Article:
Home / Workforce Management & Planning / Management Skills / What can business learn from the Olympics? Q&A

What can business learn from the Olympics? Q&A

What can business learn from the Olympics? Q&A

Untitled Document

Q: Everyone is talking about the legacy of the Olympics. So, in practice, how can I as COO take on board their remarkable success and apply it to my business?

A: The motto of the Olympic movement is Citius, Altius, Fortius – Faster, Higher, Stronger and, alone, that could be a motto for every UK business! However, there are so many important individual  lessons that business can learn from this year’s Olympics. Here are my top Olympic legacy out-takes to help you win business gold. Like the Olympic rings, I have identified five inter-connecting themes:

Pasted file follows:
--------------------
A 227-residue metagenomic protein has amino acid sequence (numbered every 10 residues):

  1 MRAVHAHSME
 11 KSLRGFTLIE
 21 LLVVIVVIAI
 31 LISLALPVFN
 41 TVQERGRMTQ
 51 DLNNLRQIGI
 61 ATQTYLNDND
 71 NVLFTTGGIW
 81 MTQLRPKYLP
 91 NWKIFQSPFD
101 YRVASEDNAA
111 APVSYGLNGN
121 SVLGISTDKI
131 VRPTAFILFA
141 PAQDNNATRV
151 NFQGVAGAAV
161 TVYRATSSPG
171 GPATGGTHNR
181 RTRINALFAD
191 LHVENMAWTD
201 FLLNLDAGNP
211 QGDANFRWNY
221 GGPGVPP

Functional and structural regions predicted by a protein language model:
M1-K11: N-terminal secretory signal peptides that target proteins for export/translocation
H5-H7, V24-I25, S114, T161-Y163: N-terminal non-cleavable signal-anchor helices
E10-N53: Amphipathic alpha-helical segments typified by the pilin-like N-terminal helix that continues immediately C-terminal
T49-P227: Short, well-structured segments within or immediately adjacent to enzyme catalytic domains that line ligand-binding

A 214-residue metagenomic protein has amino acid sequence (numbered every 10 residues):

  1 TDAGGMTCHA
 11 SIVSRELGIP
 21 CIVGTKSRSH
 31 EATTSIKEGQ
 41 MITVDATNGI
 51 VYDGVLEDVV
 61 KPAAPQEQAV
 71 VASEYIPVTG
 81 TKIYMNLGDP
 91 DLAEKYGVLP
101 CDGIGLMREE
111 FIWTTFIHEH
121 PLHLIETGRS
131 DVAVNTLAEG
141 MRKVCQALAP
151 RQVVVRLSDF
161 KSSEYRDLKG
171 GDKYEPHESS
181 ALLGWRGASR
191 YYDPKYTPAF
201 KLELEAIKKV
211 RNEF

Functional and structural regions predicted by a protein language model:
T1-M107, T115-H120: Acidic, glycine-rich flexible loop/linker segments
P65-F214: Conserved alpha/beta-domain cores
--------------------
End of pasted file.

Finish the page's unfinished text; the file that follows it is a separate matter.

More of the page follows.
• Total teamwork. No gold medal winner got to the podium alone. Teams of people who brought together their individual skills, passions and experience and collaborated generously equally share in that moment of triumph. In your business, as COO, you are an important person, but lasting business performance comes from management that encourages leadership and teamwork at every level. Sir Chris Hoy’s success did not simply emerge. The conditions had to be created through teamwork to allow his natural talent to develop – with everyone playing their part. In the same way, the pursuit of excellence in business is not all about the star players at the top of an organisation. It is just as much about the teams whose support and talents help keep them there. Athletes and their support teams don’t feel threatened by shared leadership, instead determining pragmatically who should lead through analysis of the goal required, the most appropriate skills required to achieve that and the time available. Within your organisation, it is just as important to acknowledge individual strengths and contributions, and to share the glory.